|Based on||Characters appearing in DC Comics|
|Country of origin||United States|
|No. of seasons||1|
|No. of episodes||8 (List of episodes)|
|Location(s)||British Columbia, Canada|
C. Kim Miles
Jeffrey C. Mygatt
|Running time||43 minutes|
|Distributor||Warner Bros. Television Distribution|
|Original channel||The CW|
|Original run||October 7, 2014– present|
The Flash is an American television series developed by writer/producers Greg Berlanti, Andrew Kreisberg and Geoff Johns, airing on The CW. It is based on the DC Comics character Flash, a costumed superhero crime-fighter with the power to move at superhuman speeds, who was created by Robert Kanigher, John Broome and Carmine Infantino. It is a spin-off from Arrow, existing in the same universe. The pilot for the series was written by Berlanti, Kreisberg and Johns, and directed by David Nutter. The series premiered in North America on October 7, 2014, where the pilot became the most watched telecast for The CW.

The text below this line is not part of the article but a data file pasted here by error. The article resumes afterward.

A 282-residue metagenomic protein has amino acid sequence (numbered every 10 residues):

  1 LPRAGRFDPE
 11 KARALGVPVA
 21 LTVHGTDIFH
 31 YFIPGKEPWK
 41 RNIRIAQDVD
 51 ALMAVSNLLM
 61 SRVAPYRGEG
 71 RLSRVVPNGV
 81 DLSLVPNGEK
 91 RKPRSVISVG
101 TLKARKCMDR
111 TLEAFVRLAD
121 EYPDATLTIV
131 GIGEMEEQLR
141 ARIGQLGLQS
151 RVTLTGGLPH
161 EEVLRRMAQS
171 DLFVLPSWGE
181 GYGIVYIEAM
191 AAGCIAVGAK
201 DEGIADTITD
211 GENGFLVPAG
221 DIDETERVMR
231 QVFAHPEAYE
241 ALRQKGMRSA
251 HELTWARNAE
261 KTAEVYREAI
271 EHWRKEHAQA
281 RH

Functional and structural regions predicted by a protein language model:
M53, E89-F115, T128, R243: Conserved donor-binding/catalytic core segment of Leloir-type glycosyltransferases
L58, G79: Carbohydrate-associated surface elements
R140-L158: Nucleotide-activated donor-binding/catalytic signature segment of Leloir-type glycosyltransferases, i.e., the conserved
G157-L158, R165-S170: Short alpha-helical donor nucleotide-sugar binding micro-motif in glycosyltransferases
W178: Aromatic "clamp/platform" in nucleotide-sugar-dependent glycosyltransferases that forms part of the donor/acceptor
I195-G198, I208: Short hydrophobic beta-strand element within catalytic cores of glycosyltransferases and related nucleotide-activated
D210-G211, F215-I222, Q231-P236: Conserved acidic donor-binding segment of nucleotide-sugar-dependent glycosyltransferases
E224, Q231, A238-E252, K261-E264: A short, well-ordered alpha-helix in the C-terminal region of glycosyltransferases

After witnessing his mother's strange murder and his father's wrongful conviction for the crime, Barry Allen is taken in by Detective Joe West and his family. Allen becomes a brilliant but socially awkward crime scene investigator for the Central City Police Department. His obsession with his tragic past causes him to become an outcast among his peers; he investigates cold cases, Paranormal occurrences, and bleeding-edge scientific advancements that may shed light on his mother's murder. No one believes his description of the crime—that a ball of lightning with the face of a man invaded their home that night—and Allen is fiercely driven to vindicate himself and to clear his father's name. An advanced particle accelerator malfunctions during its public unveiling, bathing the city center with a previously unknown form of radiation during a severe thunderstorm created by the accelerator. Allen is struck by lightning from the storm and doused with chemicals in his lab. Awakening after a nine-month coma, he discovers he has the ability to move at superhuman speeds. Dr. Harrison Wells, the disgraced designer of the failed particle accelerator, describes Barry's special nature as "metahuman"; Allen soon discovers that he is not the only one who was changed by the radiation. Allen vows to use his gifts to protect Central City from the escalating violence of metahuman criminals. He is aided by a few close friends and associates who guard his secrets.